Malek Jaziri had been scheduled to play Israel's Amir Weintraub on Friday in the quarterfinals of an ATP Challenger tournament in Tashkent. He withdrew before the match and Weintraub advanced to the semifinals of the lower-tier event.
"Following a meeting this afternoon with the Ministry of Youth and Sports, I have the immense regret to inform you that you are ordered not to play against the Israeli player," the federation said in an email to Jaziri.
The email was provided to Tunisia's state news agency by Jaziri's brother, Amir.
Sports ministry spokesman Sadok Touati confirmed to The Associated Press that the federation sent the email after consulting the ministry.
"The ministry does not interfere in the affairs of the sports federations," he said.
The federation president could not be reached for comment.
In an interview with a local radio station, Amir Jaziri said he and his brother were afraid the decision could impact the player's career. He is currently ranked 169th in the world.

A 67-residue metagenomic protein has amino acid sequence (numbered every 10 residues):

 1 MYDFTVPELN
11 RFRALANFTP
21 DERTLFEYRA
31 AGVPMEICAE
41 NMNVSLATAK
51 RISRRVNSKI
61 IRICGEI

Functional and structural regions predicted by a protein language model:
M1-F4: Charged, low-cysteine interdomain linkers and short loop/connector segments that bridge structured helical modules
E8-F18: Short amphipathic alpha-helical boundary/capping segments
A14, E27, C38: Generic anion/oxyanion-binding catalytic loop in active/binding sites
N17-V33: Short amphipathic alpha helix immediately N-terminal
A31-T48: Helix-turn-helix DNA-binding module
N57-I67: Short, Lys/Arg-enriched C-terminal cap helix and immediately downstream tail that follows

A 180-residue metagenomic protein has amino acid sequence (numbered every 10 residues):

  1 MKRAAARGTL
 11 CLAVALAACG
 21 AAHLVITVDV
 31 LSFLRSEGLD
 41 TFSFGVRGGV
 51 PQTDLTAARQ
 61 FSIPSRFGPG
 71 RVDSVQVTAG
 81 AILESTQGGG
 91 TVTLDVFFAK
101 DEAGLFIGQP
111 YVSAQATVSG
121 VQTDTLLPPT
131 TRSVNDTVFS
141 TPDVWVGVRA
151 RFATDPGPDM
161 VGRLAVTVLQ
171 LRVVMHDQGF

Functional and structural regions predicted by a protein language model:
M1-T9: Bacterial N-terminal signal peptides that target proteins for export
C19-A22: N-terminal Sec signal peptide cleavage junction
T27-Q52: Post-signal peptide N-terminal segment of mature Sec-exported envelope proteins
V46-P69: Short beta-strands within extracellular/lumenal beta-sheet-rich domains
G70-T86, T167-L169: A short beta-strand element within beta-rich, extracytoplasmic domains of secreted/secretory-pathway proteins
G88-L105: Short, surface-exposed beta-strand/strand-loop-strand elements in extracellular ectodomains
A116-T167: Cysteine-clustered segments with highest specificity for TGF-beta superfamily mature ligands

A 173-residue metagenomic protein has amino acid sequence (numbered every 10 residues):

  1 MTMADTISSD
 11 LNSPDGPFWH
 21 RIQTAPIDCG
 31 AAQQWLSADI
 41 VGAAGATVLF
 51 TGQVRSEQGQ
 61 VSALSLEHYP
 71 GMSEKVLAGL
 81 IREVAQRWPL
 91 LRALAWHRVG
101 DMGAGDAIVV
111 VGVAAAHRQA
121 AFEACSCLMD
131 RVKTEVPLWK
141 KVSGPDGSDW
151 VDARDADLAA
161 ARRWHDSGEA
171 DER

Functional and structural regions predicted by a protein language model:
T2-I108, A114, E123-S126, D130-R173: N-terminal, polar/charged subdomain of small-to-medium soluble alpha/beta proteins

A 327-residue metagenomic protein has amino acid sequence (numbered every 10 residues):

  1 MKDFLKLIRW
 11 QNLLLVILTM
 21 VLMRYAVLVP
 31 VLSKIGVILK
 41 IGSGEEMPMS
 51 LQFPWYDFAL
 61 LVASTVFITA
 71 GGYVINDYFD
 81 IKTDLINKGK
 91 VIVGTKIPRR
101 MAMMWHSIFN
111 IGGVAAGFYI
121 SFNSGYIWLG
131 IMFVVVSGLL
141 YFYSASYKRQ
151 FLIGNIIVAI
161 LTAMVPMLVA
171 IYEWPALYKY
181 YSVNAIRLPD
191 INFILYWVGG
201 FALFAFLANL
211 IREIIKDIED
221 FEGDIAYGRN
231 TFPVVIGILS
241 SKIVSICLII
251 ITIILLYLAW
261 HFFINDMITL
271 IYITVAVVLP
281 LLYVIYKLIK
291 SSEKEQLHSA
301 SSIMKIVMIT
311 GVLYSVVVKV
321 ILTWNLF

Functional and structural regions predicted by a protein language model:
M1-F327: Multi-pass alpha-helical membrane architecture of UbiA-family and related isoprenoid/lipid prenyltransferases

Arab countries have for the past decades observed to varying degrees boycotts against Israeli athletes in protest over the situation of the Palestinians.
Shlomo Glickstein, director of Israel's tennis association, said in a statement it was sad such incidents still occur.
"It's a pity for the athletes who get caught up in these situations that end up hurting their personal career," he said.
ITF: Case unprecedented in tennis
The International Tennis Federation at the ATP said they were looking into the incident.
"We're aware of the story and have been in touch with the ITF today," ATP spokesman Simon Higson said. "There's a clear distinction between the ATP's jurisdiction over players and the ITF's over federations. We are looking into the specific circumstances of the case together with the ITF and will act accordingly."
ITF spokesman Nick Imison said the ITF would write to the Tunisian federation this weekend to learn about the circumstances.
"The ITF believes that sport fosters good collaboration between nations and as such players should be able to compete freely on the international circuit," Imison said. "If a federation were responsible for a player not taking part that would go against the ethos of the organization and against the ITF constitution."
He said the case was unprecedented in tennis and it was unclear what, if any, sanctions could be imposed.
"The most important thing going forward is for Tunisian players to be able to play freely against any opponents in the future," Imison said. "That is the aim of all the tennis governing bodies."